Jul 25

After a bit of healthy debate in the office about the merits and
implications of using adaptive copy mode (ACp) with EMC's SRDF, I wanted to clarify my own
thoughts on how it operates, and the benefits of using it.

Firstly, I guess, for the uninitiated, it's a question of what is it exactly is it? - Well, EMC has their SRDF (Symmetrix Remote Data Facility) data replication protocol that allows data to be replicated over distance from one array to another.

Normally, whereever possible, when running replication at the hardware layer like this (where the hardware has no concept of application transactional consistency), you need the replication to perform synchronously with the I/Os. This essentially means that when a write operation is performed on the source array, it is flushed from disk and committed to the destination (i.e. remote) array before the operation is ack'd to the server as being completed.

Clearly there is a time overhead with this kind of arrangement, dictated by two factors - the (relatively constant, dependant on array loading) "rippling" effect of the write operation having to pass through two arrays before getting a final "commit", and also the transmission and acknowledgement time (as dictated by the speed of light and the distance between the arrays, which can be many kilometres apart).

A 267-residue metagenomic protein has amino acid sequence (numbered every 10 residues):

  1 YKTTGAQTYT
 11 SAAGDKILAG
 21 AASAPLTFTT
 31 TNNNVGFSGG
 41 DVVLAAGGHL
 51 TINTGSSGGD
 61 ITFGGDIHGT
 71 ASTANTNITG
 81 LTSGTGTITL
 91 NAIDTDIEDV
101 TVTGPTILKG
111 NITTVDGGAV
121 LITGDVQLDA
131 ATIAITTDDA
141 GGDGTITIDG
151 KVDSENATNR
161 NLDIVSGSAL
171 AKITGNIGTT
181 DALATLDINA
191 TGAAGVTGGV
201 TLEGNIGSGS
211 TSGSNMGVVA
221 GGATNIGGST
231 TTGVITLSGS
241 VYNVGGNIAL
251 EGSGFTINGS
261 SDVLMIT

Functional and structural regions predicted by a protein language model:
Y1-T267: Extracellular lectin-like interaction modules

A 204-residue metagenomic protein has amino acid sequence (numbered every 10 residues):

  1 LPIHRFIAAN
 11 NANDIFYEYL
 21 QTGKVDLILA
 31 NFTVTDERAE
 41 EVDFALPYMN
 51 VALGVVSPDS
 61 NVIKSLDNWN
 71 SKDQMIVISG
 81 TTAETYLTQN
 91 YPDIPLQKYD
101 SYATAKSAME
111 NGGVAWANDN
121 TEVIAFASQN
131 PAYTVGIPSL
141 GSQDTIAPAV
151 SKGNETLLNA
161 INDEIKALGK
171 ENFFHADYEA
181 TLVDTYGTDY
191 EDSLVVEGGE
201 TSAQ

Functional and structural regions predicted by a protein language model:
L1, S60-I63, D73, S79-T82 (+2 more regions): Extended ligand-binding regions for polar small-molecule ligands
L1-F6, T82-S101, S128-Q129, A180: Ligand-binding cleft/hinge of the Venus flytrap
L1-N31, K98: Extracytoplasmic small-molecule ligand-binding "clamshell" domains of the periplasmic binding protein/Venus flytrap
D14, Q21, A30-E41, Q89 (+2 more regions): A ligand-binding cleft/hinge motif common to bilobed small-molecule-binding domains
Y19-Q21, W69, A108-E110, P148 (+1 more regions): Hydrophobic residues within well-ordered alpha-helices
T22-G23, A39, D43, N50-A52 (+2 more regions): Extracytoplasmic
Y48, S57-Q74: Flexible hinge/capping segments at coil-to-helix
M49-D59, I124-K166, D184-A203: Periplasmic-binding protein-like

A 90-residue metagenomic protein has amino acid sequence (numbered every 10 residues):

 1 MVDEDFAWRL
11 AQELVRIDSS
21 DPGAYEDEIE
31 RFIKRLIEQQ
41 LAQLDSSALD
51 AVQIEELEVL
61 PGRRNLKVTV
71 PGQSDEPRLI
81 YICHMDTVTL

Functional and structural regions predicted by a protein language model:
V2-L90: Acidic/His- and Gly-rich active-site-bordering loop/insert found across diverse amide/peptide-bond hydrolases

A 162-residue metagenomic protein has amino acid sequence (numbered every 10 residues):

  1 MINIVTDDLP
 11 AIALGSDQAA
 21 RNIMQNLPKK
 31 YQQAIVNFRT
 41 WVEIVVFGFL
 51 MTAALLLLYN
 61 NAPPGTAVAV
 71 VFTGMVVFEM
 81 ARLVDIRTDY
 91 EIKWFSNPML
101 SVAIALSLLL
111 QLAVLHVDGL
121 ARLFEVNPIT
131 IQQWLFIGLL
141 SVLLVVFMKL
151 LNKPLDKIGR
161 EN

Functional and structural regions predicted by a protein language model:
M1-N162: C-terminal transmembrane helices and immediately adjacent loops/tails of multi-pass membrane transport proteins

From this (the aggregate of two times the transmission latency and the write latency for the remote array), it can be easily seen that the distance has an immediate bottleneck (not necessisarily in bandwidth, but certainly in transaction time - roundtrip times of 20-30ms is not unusual).

As the long-haul links between the arrays become congested, performance will rapidly degrade, and because of the synchronous nature your application will run slowly (I've seen write operations in excess of 300-400ms reported by the OS in bad cases)

In contrast, an async transfer mode will commit the write operation to local storage while transmitting the write to the remote array in the backgroup. This gives performance comparable to that of a non-SRDF setup, at the expense of the risk of missing I/O transactions in the event of a link or primary site failure. Because of the asynchronous nature of the SRDF transaction, even when the long-haul links between the two arrays are congested, your application will perform well and the SRDF updates will conclude at the next available opportunity.

And so, back to ACp - a compromise between the two.

The trouble with Synchronous is that you don't necessarily want your application slowing down at every busy spot during the day, perhaps you want to make more efficient usage of your bandwidth by playing the odds. You might, for example feel that running your long haul link at an extremely high utilisation is more cost effective than an upgrade in bandwidth. ACp will allow you to do this, but with the caveat that during peak load, you will be slightly out of sync.

ACp introduces the concept of the skew value.. essentially a threshold, counted in number of write operations. Below the skew value, the device pairing operates in async mode, and above the threshold it switches to synchonous mode (the skew value normally defaults to 65536 operations).